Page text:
Film Review: The Moving Creatures

Potentially off-putting, 'The Moving Creatures' blends unlikely genre elements in a surprisingly endearing way.
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Brazilian-born writer-director Caetano Gotardo takes a bold chances with The Moving Creatures, his debut feature. Not only are the characters of its three stories unrelated but, stylistically, the conclusions of each tale become radically different from what comes before: Just when you least expect it, kitchen-sink realism gives way to musical expressionism. Critics and audiences will be divided over all this experimentation, yet at least the film lingers indelibly in the memory.

Even though there have been a great many multi-part films before The Moving Creatures, it always risky to develop a project where no single character or actor is allowed to stand out. The three stories center around the theme of modern-day motherhood, but they all feature ensemble casts. In the opener, a mother (Cida Moreira) discovers a dark secret about her teenage son when the police come knocking on the door. The second story involves a young mother (Andrea Marquee), her husband (Romulo Braga), and a tragic occurence that shatters them both. The third and final tale unites a mother (Fernanda Vianna) and the teenage son she hasn't seen since he was an infant.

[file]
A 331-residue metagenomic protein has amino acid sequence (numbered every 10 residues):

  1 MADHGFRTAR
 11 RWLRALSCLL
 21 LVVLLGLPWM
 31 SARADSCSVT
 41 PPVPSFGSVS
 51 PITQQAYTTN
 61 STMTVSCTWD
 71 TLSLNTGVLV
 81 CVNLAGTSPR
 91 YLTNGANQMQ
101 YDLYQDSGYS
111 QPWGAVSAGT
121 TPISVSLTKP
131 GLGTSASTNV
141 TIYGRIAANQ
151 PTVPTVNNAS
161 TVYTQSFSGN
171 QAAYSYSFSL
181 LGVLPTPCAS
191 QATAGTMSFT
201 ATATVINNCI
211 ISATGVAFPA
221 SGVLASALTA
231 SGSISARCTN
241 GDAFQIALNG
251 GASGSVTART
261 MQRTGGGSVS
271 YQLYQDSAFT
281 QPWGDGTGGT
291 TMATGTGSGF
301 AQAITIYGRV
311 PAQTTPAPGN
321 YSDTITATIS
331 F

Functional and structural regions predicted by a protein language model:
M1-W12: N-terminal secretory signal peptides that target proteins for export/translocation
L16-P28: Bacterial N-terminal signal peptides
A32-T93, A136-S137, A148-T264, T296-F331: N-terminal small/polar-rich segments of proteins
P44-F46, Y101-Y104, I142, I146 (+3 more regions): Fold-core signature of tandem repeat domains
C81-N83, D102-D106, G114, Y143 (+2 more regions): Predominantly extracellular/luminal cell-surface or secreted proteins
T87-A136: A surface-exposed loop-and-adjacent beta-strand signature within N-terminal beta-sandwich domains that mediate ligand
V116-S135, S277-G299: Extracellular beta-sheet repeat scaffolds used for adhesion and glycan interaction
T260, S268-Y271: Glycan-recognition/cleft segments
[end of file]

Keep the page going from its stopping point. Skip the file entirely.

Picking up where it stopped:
The most daring aspect of Gotardo's approach is to end each story with the mother character singing of her plight. Up to these moments, the direction, acting, lighting, design and so forth are gritty in their naturalism. In fact, several wordless scenes show characters in deep thought for long periods. But unlike the grandious silliness of “Cop Rock” or Magnolia, the musical portions are softly sung in a nonprofessional manner that is in keeping with both the tone and mise-en-scène. Of course, some viewers will never get used to this conceit. Others will find it novel and refreshing.

All the actors do a great job. Vianna is especially moving as the mother meeting her grown son for the first time. Gotardo shows maturity in his steady, slow pacing and low-key shooting style. (Heloisa Passos' camera barely ever moves and most of the shots are long takes.) This is a more-than-promising directorial debut, well worth seeking by adventurous moviegoers.

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